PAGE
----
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Koosha A, Rafizadeh B
Correspondence: Dr Ali Koosha, email@example.com
Introduction Neonatal hyperbilirubinaemia, defined as a total serum bilirubin level above 5 mg/dL, is a frequent problem. This condition accounts for up to 75 percent of hospital readmissions in the first week of life. The purpose of this study was to evaluate the aetiology of indirect hyperbilirubinaemia and the prevalence of glucose-6-phosphate dehydrogenase (G6PD) deficiency in newborns who were admitted to Vali-e-Asr Hospital in Zanjan City during the period 2001-2003.
Methods Medical records of 376 newborns who had been admitted for management of indirect hyperbilirubinaemia were reviewed. All necessary information, including the results of G6PD activity test (expressed as unit per gramme haemoglobin), were recorded on standardised questionnaires.
Results The subject group included 159 (42.3 percent) boys and 217 (57.7 percent) girls. The prevalence of sepsis, ABO incompatibility, Rhesus incompatibility, and cephalhaematoma, G6PD deficiency was 15.7 percent (59 neonates), 3.7 percent (14 neonates), 2.1 percent (eight neonates), 0.5 percent (two neonates), and 2.1 percent (eight neonates), respectively. The median (interquartile range) of the highest total bilirubin level was 18 (15.8-20) mg/dL and 18.4 (16.3-19.5) mg/dL in normal G6PD and G6PD-deficient newborns, respectively (p-value equals 0.7).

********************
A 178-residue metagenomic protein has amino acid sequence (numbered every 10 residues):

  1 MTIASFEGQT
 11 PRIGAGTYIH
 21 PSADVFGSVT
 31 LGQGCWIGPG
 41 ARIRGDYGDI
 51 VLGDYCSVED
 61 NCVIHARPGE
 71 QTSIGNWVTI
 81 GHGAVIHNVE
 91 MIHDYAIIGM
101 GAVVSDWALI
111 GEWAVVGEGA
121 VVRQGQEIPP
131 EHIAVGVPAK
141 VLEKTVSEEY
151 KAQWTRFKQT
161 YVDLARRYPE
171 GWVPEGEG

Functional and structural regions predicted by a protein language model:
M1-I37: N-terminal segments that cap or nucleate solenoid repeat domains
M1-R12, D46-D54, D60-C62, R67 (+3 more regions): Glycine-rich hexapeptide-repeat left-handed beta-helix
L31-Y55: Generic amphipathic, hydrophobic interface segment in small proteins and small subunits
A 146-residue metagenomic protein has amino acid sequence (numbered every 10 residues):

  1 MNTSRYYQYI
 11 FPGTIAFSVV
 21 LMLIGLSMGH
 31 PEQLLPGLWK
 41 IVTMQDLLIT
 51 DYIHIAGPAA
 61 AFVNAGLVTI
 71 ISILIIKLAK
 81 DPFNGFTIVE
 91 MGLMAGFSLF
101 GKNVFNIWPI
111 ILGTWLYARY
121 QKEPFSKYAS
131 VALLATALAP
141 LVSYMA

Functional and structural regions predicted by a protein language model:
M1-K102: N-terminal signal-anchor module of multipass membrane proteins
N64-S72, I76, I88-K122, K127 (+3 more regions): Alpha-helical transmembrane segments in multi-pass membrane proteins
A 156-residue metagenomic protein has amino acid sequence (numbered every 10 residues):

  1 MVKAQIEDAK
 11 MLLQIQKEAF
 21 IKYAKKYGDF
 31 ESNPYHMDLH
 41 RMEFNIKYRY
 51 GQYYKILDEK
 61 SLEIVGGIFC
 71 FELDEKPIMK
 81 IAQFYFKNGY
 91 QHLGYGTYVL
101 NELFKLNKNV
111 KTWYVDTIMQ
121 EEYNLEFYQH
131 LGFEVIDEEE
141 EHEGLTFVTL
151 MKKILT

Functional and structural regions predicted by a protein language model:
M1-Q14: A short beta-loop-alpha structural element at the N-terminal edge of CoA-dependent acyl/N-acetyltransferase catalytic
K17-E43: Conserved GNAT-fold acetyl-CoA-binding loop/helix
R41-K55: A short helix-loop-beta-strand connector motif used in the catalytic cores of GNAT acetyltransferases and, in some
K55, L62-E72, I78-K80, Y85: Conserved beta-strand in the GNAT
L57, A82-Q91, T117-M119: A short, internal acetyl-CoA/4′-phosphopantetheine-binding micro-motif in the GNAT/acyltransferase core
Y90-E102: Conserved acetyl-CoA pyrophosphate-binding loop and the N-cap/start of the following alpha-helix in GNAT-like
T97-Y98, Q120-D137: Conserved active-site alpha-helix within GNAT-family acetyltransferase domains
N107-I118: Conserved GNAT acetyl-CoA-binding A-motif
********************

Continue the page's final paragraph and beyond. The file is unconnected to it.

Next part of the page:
Conclusion We recommend performing G6PD testing in all Iranian and Mediterranean newborns with indirect hyperbilirubinaemia, unless other investigators ascertain and document that this is unnecessary as a routine test.
Keywords: glucose-6-phosphate dehydrogenase, indirect hyperbilirubinaemia, neonatal hyperbilirubinaemia, neonatal jaundice
Singapore Med J 2007; 48(5): 424–428